• gointhruaphasegointhruaphase Registered User Posts: 458 Member
    Been through recruiting several times in different sports at the D3 level. The biggest challenge was never knowing. Was the kid good enough, would the colleges have a need, were the grades and board scores good enough, would the kid get admitted, what did the coach really mean by this or that comment, and the list went on. The worst was questioning whether all of the effort would end well, and if it didn't, how that would affect the kid.

    The learning curve is not as steep as you may think. Make a list of colleges, and start emailing coaches. Use any excuse to continue communications. Understand that at the D3 level at least, coaches rely on athletes approaching coaches with their talent. There is no doubt that recruiting comes from camps and tournaments, but remember that any given coach is competing with other coaches at the camps or tournaments for the best players. When a player communicates directly with a coach, the coach knows that the athlete already has a true interest in that college. Set up appointments with some local college coaches, even if you have no interest in that college. Ask questions.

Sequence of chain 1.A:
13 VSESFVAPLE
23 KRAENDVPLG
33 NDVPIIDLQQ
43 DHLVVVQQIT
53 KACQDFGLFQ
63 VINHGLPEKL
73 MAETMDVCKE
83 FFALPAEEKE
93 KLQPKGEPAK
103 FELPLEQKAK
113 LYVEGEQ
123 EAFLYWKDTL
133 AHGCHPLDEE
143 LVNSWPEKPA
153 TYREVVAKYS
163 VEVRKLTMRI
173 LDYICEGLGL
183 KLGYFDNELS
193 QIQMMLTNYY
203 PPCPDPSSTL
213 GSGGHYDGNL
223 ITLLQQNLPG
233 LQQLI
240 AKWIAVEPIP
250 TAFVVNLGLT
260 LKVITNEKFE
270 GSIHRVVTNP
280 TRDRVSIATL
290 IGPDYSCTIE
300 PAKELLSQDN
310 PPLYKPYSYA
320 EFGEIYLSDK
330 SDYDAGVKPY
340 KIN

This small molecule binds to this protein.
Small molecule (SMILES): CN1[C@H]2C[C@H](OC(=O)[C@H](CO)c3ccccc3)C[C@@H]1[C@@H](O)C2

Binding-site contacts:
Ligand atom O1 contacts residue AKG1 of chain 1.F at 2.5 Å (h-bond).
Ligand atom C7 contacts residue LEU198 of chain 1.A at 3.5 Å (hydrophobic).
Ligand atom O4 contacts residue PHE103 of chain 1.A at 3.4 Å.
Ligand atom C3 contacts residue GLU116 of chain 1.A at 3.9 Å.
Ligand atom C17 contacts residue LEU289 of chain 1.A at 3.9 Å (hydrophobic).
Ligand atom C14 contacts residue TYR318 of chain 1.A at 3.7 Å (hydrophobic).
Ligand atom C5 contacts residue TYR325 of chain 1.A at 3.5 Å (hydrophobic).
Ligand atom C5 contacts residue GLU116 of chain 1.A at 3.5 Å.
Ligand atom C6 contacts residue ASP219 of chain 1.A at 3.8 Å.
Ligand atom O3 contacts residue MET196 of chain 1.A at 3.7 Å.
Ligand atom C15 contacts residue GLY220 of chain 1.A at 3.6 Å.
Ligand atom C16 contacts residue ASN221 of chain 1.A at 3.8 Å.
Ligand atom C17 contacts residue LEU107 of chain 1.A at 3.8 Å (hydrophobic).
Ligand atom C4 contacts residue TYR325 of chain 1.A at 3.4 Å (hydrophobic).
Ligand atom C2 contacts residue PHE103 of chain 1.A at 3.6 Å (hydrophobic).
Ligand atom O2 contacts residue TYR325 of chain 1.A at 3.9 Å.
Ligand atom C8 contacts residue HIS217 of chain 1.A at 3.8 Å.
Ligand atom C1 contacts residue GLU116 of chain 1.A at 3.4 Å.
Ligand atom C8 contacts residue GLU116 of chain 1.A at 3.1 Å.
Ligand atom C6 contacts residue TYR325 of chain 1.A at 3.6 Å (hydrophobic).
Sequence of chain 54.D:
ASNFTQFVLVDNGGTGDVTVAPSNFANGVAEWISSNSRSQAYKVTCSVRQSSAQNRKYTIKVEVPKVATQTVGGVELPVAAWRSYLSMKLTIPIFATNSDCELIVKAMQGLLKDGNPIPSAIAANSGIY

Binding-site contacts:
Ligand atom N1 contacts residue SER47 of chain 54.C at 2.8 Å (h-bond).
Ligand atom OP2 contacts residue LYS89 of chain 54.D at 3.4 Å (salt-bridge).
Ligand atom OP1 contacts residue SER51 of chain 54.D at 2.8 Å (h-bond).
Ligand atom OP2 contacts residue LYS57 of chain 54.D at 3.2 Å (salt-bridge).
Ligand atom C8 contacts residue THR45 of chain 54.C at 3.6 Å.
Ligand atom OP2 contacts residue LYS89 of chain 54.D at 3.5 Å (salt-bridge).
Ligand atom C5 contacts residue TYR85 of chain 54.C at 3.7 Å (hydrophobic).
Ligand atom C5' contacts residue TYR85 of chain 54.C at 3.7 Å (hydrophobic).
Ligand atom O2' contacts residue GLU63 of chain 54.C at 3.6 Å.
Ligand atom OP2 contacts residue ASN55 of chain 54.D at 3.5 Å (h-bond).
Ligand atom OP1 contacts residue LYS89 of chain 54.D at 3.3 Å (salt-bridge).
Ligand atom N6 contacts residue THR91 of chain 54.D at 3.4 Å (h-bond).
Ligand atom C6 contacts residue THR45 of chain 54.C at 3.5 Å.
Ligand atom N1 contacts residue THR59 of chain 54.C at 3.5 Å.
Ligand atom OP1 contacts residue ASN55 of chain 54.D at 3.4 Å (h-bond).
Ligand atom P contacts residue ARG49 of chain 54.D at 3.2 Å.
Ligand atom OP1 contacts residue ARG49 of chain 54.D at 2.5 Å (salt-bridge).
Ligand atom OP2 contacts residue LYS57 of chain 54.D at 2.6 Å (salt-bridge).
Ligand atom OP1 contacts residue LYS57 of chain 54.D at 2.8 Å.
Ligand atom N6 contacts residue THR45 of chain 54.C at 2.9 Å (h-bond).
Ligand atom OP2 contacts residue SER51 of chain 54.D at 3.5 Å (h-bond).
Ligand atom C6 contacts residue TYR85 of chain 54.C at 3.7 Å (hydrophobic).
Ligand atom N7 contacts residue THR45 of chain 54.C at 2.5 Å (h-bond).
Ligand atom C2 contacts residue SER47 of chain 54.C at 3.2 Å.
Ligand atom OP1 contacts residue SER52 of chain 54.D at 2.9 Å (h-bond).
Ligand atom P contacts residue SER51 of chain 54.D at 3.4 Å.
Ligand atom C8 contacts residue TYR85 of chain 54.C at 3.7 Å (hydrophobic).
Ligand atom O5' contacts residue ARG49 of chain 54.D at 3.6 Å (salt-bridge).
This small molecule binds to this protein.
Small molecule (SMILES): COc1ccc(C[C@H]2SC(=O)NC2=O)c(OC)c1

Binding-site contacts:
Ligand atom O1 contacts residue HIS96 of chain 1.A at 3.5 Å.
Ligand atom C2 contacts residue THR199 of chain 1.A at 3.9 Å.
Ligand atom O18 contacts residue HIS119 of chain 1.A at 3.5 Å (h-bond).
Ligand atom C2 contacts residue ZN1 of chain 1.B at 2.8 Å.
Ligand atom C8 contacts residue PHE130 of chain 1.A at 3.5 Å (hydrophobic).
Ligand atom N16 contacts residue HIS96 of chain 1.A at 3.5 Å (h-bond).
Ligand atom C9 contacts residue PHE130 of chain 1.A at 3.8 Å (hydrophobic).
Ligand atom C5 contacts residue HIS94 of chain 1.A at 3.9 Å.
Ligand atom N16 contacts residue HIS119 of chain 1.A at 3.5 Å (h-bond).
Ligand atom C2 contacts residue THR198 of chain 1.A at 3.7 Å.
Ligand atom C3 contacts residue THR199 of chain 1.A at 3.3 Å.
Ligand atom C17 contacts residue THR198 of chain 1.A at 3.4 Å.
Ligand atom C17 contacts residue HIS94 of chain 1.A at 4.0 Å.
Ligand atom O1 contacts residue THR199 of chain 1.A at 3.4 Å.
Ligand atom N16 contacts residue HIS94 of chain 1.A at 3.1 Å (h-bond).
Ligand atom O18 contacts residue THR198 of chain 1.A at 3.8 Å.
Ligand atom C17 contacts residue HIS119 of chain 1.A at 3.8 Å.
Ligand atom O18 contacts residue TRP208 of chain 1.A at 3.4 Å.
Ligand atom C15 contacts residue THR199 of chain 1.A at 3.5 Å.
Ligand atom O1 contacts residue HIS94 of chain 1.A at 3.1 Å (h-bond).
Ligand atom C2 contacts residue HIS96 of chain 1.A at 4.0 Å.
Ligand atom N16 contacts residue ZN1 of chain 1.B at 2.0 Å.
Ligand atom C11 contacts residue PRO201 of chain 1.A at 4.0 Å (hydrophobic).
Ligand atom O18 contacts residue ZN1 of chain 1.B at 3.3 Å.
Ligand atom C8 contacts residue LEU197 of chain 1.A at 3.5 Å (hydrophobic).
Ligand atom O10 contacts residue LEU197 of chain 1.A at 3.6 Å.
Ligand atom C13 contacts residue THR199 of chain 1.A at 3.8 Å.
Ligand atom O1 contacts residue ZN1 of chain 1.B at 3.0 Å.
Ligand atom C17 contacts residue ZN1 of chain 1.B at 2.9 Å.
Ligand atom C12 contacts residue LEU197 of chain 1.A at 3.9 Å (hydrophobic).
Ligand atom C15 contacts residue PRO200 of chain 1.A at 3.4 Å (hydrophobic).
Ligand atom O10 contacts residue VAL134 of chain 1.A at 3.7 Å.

Listen to what the coaches have to say. At a certain point, you will "get it."

    You don't control the process, so don't try. You can guide the process based on your family's values and priorities, but ultimately I could never have predicted at the beginning each time where mine actually ended up. Each time, the process was sprinkled with serendipity. I am glad that I went through it.